What is Cartilage?
Articular cartilage. It’s the protective lining that covers the ends of bones where they come together. It’s a very strong, smooth slippery substance that helps your joints move freely; its major functions are to reduce friction, and absorb shock and disperse load as you place weight on your limb. If you’ve ever pulled a chicken drumstick apart, the articular cartilage is the smooth white lining you see at the top.
There are several ways in which you can injure the bone lining. In young, health, fit sports people, injuries usually occur as a result of a big injury, often several structures are damaged at the same time (e.g. ACL, meniscus). Usually this acute trauma results in a piece of lining being chipped, creating a little hole in what should be a smooth surface. This is called a defect. See the picture below taken by a camera inserted into the knee.
As we age, unfortunately, our tissues do to. Consider how much load has been placed through your knee over your lifetime; landing from a jump incurs loads of about 10 times body weight, going downstairs, perhaps 4 times body weight. It’s no wonder then that ‘wear and tear’ can happen in our later years! A general wearing away of cartilage here might be referred to as the early stages of osteoarthritis.
Is Repair Possible?
The articular cartilage doesn’t have a blood supply, therefore I’m afraid it doesn’t repair; usually the damage gets worse over time. Rehabilitation and conditioning exercises to build the muscles around the knee will help reduce the symptoms and improve the stability of the knee. I can’t emphasise enough how important this is! (See here 1, 2, 3, 4, 5, 6, for a few different posts on muscle conditioning).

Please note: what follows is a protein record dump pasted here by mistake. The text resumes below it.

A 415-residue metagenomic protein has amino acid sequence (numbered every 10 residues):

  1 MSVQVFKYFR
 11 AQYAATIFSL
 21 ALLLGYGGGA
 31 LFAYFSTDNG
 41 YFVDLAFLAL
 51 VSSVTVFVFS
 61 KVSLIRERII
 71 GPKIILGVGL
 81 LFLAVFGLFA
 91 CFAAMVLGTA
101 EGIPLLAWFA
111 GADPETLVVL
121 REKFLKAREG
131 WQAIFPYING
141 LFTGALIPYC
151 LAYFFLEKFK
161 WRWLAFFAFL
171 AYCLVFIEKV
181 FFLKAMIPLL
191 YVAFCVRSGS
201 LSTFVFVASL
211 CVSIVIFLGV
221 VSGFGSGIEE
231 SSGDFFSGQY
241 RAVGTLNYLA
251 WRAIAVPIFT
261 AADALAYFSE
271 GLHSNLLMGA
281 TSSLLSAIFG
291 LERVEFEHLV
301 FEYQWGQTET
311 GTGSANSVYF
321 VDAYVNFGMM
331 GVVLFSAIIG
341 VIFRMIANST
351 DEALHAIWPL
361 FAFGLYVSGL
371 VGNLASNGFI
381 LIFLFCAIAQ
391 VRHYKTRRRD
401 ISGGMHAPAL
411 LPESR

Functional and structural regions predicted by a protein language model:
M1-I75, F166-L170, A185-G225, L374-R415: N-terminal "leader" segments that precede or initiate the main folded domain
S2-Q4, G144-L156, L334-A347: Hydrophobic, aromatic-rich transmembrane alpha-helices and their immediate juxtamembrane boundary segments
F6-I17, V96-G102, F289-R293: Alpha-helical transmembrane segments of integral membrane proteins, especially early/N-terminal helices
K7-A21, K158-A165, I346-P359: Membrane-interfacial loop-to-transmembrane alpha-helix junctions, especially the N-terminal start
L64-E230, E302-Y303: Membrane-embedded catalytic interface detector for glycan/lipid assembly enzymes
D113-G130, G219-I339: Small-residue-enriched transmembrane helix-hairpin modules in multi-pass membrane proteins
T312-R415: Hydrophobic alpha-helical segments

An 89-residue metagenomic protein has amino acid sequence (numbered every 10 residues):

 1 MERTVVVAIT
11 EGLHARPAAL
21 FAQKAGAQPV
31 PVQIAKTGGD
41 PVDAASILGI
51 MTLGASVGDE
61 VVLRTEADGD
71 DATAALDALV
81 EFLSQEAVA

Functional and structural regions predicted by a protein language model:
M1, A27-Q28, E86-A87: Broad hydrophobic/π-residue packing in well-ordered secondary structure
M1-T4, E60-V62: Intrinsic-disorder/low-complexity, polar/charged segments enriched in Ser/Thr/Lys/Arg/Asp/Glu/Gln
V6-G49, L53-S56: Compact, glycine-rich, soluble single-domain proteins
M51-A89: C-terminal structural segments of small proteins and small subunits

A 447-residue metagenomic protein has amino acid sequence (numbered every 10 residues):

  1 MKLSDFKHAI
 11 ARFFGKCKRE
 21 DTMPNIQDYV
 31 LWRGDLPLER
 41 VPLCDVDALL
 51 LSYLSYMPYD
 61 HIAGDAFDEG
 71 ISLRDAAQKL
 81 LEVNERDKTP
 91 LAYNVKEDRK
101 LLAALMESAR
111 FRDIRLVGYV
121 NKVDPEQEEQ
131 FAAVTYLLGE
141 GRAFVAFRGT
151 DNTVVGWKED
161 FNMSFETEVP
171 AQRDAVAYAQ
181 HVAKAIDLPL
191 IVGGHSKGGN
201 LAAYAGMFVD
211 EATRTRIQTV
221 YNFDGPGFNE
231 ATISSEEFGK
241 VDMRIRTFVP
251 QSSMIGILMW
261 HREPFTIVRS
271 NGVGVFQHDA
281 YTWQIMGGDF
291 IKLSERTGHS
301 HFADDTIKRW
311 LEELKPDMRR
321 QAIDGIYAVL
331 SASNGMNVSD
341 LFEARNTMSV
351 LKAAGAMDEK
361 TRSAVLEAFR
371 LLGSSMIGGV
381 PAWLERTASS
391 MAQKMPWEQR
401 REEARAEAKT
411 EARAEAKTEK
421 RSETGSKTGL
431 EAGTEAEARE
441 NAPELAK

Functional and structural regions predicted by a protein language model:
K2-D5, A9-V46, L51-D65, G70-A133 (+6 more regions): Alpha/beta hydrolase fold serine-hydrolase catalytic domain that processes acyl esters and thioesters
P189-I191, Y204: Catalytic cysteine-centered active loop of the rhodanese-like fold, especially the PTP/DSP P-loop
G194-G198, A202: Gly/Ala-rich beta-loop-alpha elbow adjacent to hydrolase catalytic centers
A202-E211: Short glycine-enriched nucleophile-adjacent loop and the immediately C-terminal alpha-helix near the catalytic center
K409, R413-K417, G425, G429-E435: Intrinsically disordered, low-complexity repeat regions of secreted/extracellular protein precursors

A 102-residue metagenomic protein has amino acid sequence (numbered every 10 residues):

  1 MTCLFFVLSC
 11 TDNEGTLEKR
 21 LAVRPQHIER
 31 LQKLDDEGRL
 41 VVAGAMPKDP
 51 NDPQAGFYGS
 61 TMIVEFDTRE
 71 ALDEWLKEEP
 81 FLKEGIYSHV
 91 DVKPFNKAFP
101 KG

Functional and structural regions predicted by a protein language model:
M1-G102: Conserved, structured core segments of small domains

As the cartilage doesn’t repair, surgery is usually required at some stage. Sometimes, smoothing over the edges of the defect to prevent painful catching in the joint – a bit like removing the loose bits of tarmac from a pothole in the road, can help.
If you’re lucky and your defect is the right size and shape, you might be invited on to a research trial investigating a pioneering technique called Autologous Chondrocyte Implantation (ACI). This involves taking a sample of your cartilage and growing hundreds of thousands of the same cells in the lab, which are then injected in to the hole/defect. The advantage of this technique is that you’re repairing the damage with the same strong cartilage – and it has been known to resurrect sporting careers. However, it is hugely expensive and only a few centres around the UK are permitted to perform this technique
A leading Orthopaedic Hospital in Shropshire (RJAH Orthopaedic NHS Trust) is one such centre in the UK. I’m very lucky to have completed my clinical training here (and looking forward to starting a new clinical trial into ACL rehabilitation early summer! Watch this space….).
They’re a driving force into cartilage repair and very recently published the following paper, which you may find interesting (abstract available here).
If you have any questions about cartilage injury, knees and, or rehabilitation and get in touch or register your suggestions for future news items.
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